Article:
Read reflections and testimonies written by Holocaust survivors in their own words.

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  • Tears

    My brother and I heard shouting and loud noises all around us. He was five years old and I was three. We had lived a very quiet life for two and a half years between our safe walls.

    Tags:   echoes of memory, volume 4louise lawrence-israëlslouise lawrence israëls

  • Helpers at the Gate

    Finally, we had arrived in Montreal, Canada. Our goal had been to move to the home of my father’s cousin—our sponsor, Louis Wolinsky, who lived in Yorkton, Saskatchewan, Canada. It had been a long and difficult procedure to find any person to help us leave Germany.

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  • Leaving Germany Forever

    My father and we four children had our permits in hand to immigrate to Canada. Now it seemed easy to “sign us out.” That’s what the Germans wanted at that time, 1939: “Jews leave, get out.” Several years later, when no country showed any interest in saving refugees, Hitler said, “No one wants them; we are correct in excluding them from our land. They are in our power. And our goal to make Germany Judenrein will go on in force now until the last Jew is dead.”

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  • Separation

    After the night of broken glass, when the Nazis organized and carried out a pogrom of anti-Jewish violence, my parents—like most Jews in Germany—wanted to leave. There was no more waiting to find out if events such as Kristallnacht would cease, or if life would ever be normal again for all of us. Our first choice was to come to the United States, where we had cousins living in New York. They were most anxious to assist us by sending us tickets for the voyage and helping us settle in this new land. However, like most countries, the United States had a quota which had been established many years before and, therefore, we found it impossible to immgrate.

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  • My Mother’s Birthday

    My brother has always been braver than I. On a night when we were little children (he was eight and I was nine), when the rocks and bricks came crashing through our bedroom windows, it was he who looked out to see what was happening. I stayed under the cover, hiding my face in the dark shadowy room because I was afraid. He did, however, give me a full report of what was happening outside while he was leaning on the low windowsill. It was our neighbors, adults and their children, who were hurling the missiles while the civil policeman was watching at the edge of the crowd doing nothing to stop the bombardment.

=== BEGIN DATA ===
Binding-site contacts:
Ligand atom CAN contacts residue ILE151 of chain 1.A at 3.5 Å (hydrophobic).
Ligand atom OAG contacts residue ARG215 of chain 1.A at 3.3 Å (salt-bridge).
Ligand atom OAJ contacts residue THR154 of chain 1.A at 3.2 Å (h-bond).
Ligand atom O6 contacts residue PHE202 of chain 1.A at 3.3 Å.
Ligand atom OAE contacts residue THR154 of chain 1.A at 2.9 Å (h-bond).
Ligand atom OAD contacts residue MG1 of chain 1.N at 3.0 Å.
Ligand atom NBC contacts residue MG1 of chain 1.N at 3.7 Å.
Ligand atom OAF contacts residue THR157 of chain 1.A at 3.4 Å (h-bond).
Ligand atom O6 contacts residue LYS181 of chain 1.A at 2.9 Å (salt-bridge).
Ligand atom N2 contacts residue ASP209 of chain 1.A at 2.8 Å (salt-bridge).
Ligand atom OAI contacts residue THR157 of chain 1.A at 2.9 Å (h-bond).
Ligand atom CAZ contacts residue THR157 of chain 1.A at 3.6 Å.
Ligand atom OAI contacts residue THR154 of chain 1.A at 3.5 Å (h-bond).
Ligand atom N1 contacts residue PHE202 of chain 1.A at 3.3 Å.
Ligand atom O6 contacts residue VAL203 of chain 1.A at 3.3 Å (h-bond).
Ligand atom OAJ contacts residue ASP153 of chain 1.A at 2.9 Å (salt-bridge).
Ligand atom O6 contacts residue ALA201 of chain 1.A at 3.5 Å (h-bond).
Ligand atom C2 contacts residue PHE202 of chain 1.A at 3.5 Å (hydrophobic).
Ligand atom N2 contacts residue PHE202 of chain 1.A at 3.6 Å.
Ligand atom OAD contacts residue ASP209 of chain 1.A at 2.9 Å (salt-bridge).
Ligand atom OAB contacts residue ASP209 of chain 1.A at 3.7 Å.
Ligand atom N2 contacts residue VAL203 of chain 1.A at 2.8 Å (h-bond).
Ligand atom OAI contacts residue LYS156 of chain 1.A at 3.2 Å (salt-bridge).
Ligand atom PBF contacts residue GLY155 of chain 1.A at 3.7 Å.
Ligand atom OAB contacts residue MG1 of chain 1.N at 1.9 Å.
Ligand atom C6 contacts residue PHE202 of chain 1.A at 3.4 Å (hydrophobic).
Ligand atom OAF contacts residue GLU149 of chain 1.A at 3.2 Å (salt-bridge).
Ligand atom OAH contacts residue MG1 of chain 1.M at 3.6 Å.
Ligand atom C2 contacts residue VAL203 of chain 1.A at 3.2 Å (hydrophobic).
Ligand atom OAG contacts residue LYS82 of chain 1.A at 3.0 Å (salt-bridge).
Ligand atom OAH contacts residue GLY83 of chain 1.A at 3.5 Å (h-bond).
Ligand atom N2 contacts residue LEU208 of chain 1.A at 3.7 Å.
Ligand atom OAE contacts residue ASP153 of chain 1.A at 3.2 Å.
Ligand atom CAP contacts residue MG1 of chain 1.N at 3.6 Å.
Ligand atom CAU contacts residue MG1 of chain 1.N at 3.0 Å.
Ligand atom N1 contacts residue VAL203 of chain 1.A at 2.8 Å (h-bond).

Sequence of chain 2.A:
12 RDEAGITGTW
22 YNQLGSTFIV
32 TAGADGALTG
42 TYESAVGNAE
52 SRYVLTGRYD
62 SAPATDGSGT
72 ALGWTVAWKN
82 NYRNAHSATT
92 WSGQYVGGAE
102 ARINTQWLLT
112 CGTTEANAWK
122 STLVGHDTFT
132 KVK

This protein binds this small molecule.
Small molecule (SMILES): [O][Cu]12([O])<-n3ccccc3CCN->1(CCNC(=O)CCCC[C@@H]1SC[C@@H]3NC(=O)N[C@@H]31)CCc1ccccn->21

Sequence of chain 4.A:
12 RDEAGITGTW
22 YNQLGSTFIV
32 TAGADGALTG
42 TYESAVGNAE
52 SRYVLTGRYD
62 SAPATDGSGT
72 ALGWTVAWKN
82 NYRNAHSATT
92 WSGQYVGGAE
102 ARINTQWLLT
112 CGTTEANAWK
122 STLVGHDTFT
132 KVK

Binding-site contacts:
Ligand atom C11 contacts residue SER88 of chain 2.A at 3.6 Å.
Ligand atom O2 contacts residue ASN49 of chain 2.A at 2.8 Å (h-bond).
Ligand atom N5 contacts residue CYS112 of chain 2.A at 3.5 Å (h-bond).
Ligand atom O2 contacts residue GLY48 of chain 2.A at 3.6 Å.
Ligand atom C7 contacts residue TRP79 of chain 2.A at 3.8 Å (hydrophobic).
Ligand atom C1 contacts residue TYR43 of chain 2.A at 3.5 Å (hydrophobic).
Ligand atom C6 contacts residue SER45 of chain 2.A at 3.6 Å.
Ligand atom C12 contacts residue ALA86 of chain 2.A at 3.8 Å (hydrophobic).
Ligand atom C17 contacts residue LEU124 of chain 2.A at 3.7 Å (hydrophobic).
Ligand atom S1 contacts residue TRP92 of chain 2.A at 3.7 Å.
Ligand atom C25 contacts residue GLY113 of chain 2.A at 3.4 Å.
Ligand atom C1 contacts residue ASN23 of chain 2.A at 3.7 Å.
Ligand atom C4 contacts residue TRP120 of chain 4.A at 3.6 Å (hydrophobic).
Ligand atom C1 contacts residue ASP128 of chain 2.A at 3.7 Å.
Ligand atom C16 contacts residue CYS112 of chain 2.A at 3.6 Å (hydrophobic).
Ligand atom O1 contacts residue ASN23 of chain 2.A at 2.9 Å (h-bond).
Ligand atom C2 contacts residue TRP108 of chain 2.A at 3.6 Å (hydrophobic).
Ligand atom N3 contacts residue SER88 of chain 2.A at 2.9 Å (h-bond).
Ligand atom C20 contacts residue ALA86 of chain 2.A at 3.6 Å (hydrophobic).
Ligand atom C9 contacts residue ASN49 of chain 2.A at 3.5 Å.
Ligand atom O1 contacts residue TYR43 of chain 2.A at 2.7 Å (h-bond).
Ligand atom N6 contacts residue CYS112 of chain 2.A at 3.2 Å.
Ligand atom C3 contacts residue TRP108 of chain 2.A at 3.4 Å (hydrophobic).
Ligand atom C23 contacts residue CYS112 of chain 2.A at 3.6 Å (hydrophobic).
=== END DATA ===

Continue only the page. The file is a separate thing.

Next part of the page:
Tags:   susan warsingerechoes of memory, volume 4

  • Looking for My Father

    I know my father, Adolf Rosenfeld, was born in 1898 in Korb, Germany. Korb is a very small place. He apprenticed as a baker when he was a young teenager. During World War I he was in the army. During his service in the war he lost a leg. Consequently, when he returned to Korb after the war, he could not work as a baker.

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  • Smuggling

    By 1941, Jewish people in Belgium no longer received food ration stamps. The only way to obtain food was to buy it on the black market. Mama started to smuggle food across the border from northern France, where food was still more easily obtained and less expensive. Part of the food Mama bought was sold and some of it kept for the four of us—Mama, my two younger sisters, and me. Also, with the proceeds, we were able to buy perishables like milk and eggs, as well as some vegetables and fruit. During Mama’s trips, I stayed home to care for my two younger sisters, Charlotte and Betty, which was quite a responsibility for one not quite 11 years old.

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  • Paranka

    It was midwinter of 1943. I was on top of a mound of hay inside a barn, trying to stay warm, when a hand removed the hay covering my upper body. I found myself staring at a young woman with a look of surprise on her face.

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  • Papa’s Magnificent Obsession

    Next to his family, Papa loved his books best. He collected first editions and rare books. These books were precious to him. Often when dinner conversation centered around our forthcoming emigration from Poland, Papa would state categorically, “The books go with us.” Mama never objected—I think she was just as proud of this collection as Papa was.

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  • House Call

    After two days of intermittent April rain, the wind turned, bearing Arctic cold and heavy wet snow; it rapidly covered the patchwork of fields that stretched from the barn to the line of pines along the river— his horizon since the day he had gone into hiding. From his tiny unglazed window, the view brought back memories of family winter vacations in Berchtesgaden and Kitzbühel. By the time he entered high school, Blumenfeld was already a first-rate Alpine skier, with dreams of a berth on the German Olympic team. Now snow, even at its most pristine, held no appeal; instead, it only added to his isolation. But for the wretched condition of his shoes, he would have attempted a short walk under cover of the approaching darkness. Maybe the weather will keep the RAF home so I can get a full night’s sleep, he thought. Unless the pain again kept him awake.

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